four weeks, the demand is relatively high and the ending
inventory falls to a low of 47. So each week we raise it
by 10 until we are at the 130 level. This ‘catch-up’ takes
effect and ending inventory starts to rise and as it does
and enters a new range, we start to lower production with
-10 changes. We would continue using this strategy throughout
this point, it appears that we have made an excessive number
of production changes. The alternative is to make fewer changes
and the result could be disastrous. With the two week delay
in implementing the production level change and with the
greatly varying demand, the ending inventory could sink to
extremely low levels and recovery could take weeks. It is
better to exercise more precise control.
other tendency is to relax when changes are made. For example,
if the ending inventory were to barely move into a new range,
say from 155 to 162, the urge may be to delay making a change.
Again this could be bad. The idea is to make these changes
almost automatic, i.e. program a computer to do them.
final question is, ‘How to prepare for the plant shutdown
in weeks 26 and 27 when no production is possible. We know
that during this two week period, the average total demand
should be 200. While it is possible that we could have two
weeks of extremely high or extremely low demand, this is
not likely. (The standard deviation for this two period of
demand is 42.42. So 2/3rds of the time the two demand would
range from 158 to 242 and 95% of the time from 115 to 285.)
we need to do is build up a ‘buffer’ inventory
of 200 units to cover this period. The way we do this is
to ‘set aside’ 10 units a week for 20 weeks.
We do this by ‘subtracting’ this increasing buffer
from the actual inventory to arrive at an ‘effective’ inventory
and base our decision of production change on this amount.
We start this in week 6 and continue to week 25.
To illustrate the use of this
table, we again show a portion extracted from the simulation,
this simulation, we have generated the same random sequence
for demand as before, so that we can compare with our previous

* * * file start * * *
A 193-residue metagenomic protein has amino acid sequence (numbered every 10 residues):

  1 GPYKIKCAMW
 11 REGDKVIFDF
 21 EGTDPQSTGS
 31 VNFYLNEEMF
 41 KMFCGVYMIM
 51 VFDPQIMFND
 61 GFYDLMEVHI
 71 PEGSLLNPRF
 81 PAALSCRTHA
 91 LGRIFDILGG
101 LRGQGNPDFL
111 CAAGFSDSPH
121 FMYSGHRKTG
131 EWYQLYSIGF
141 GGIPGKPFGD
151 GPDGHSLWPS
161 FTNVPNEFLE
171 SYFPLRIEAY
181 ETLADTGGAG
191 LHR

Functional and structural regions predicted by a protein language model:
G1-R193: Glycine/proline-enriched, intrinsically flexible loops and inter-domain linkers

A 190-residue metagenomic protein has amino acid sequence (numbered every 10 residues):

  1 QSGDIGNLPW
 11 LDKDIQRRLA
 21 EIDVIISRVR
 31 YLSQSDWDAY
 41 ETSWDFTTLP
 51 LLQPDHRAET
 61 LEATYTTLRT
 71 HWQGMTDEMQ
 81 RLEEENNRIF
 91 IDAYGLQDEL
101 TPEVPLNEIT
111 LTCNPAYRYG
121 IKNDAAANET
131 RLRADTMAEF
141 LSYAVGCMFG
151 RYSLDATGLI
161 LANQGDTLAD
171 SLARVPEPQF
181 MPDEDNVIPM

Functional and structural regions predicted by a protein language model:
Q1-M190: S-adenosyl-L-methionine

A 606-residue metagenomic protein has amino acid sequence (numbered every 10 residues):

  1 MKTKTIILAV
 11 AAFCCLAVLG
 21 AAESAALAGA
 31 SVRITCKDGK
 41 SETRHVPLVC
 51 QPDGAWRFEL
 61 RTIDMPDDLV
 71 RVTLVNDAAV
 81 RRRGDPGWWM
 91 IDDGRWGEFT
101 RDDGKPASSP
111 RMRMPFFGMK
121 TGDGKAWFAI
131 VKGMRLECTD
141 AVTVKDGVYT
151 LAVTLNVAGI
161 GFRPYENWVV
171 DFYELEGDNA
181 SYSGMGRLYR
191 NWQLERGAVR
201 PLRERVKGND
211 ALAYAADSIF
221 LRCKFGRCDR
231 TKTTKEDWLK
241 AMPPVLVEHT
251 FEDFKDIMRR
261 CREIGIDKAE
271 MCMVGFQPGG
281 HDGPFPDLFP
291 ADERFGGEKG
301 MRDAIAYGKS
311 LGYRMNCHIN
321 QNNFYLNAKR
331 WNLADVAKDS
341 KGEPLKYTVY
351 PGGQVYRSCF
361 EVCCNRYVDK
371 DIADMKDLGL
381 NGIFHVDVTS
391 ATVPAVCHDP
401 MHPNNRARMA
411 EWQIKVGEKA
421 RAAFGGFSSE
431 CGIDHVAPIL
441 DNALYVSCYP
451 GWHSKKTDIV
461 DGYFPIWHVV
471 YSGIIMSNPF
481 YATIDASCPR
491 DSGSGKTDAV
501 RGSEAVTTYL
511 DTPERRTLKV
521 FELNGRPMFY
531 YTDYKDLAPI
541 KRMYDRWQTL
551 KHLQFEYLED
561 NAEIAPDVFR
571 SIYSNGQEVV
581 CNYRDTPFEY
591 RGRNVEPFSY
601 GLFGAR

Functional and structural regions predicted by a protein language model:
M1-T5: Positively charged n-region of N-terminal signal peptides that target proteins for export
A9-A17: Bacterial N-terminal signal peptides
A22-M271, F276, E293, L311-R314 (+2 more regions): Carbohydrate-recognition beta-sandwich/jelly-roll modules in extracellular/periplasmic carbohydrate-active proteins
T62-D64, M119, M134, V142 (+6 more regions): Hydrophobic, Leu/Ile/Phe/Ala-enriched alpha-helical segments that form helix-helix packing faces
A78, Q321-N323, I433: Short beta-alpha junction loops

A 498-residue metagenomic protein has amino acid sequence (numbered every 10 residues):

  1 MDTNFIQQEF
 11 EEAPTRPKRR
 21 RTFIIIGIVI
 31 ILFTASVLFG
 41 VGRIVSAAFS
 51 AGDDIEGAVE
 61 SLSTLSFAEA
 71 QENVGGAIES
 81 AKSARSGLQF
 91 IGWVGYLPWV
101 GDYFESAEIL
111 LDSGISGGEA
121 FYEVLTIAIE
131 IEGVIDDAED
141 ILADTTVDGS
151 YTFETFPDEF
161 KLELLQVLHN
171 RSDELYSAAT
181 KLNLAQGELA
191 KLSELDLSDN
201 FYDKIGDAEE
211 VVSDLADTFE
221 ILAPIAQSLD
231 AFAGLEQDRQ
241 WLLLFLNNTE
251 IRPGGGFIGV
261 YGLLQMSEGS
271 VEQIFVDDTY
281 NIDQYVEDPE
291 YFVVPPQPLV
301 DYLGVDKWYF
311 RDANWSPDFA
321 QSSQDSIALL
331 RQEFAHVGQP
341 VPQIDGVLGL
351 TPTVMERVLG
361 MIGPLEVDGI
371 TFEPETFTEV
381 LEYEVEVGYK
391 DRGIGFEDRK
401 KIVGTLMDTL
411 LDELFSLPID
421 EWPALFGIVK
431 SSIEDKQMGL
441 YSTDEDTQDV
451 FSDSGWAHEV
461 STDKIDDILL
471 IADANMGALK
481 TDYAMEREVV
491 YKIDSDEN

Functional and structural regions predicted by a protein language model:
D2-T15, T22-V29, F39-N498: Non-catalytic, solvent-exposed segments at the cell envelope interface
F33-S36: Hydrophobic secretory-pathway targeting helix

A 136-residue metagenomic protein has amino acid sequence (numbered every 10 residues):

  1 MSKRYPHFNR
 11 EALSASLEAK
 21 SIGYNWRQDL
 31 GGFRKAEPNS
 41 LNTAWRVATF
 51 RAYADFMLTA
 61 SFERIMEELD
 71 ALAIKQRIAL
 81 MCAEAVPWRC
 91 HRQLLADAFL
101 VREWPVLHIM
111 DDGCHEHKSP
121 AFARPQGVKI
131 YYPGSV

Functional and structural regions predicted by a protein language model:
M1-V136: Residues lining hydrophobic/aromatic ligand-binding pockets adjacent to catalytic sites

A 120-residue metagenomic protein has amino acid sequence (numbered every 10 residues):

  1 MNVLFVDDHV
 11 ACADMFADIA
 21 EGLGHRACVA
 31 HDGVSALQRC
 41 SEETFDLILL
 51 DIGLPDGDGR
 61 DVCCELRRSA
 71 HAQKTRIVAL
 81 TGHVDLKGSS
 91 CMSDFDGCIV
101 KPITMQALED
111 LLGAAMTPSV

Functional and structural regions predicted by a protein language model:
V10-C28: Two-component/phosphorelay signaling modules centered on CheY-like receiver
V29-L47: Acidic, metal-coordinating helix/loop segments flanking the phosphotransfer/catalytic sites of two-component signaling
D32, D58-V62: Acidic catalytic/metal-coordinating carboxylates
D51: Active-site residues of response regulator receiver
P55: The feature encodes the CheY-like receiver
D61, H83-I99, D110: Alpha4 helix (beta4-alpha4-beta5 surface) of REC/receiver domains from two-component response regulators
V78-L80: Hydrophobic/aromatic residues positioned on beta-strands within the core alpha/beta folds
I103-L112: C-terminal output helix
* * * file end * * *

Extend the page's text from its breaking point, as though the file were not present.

analysis. The production changes are the same thru weeks
week 6, we begin to use the ‘Effective Inventory.’ However
this does not result in any different from before. It is
in the 8th week that a difference occurs. The
effect of the buffer inventory is to show the effective inventory
still at a low level. Therefore, we delay the change to decrease
production. A comparison of the two is shown below.
overall impact of using this strategy, is to keep product
levels high to build up the buffer inventory to prepare for
the plant shutdown. This has two effects. First inventory
costs will be slightly higher. Second, the probability of
a stock-out will be lower especially as we get closer to
the plant shut-down when the buffer becomes large. So the
possible stock-out cost is reduced.
this solution method does not guarantee a shortage will not
occur. The total cost will vary from simulation run to run.
With this method, the average total inventory cost is around
$135,000. The lowest seen is $65,000 and values near $250,000
are not unusual. Without using a good strategy, some users
have had costs approaching one million.
is not the only effective strategy. We have seen one about
as good, but it has been lost for decades. Perhaps you will
rediscover it or one even better.
following solution was developed by
Mr. Hiroki Abe
Iwaki Petroleum Co
a recent workshop (Dec, 2006), Mr. Abe was asked to play
the PNG games several times. After the first play, he was
asked to develop a strategy, write it down and play the game
again using his strategy. This strategy, given below, is
quite simple and gave consistently good results. You might
want to try it.
initial production at 100.
production changes are to be only +/- 5.
Ending Inventory build up to the300-350 range by increasing
it in this range by +/- production changes until after
the plant shutdown.
the plant shutdown, keep Ending Inventory in the 100-159
the end of the game.
I do not recall if Mr. Abe specified
and upper or lower limits to production levels but I believe
the changes in production should keep overall production
between 70 and 130 or perhaps between 50 and 150 if one is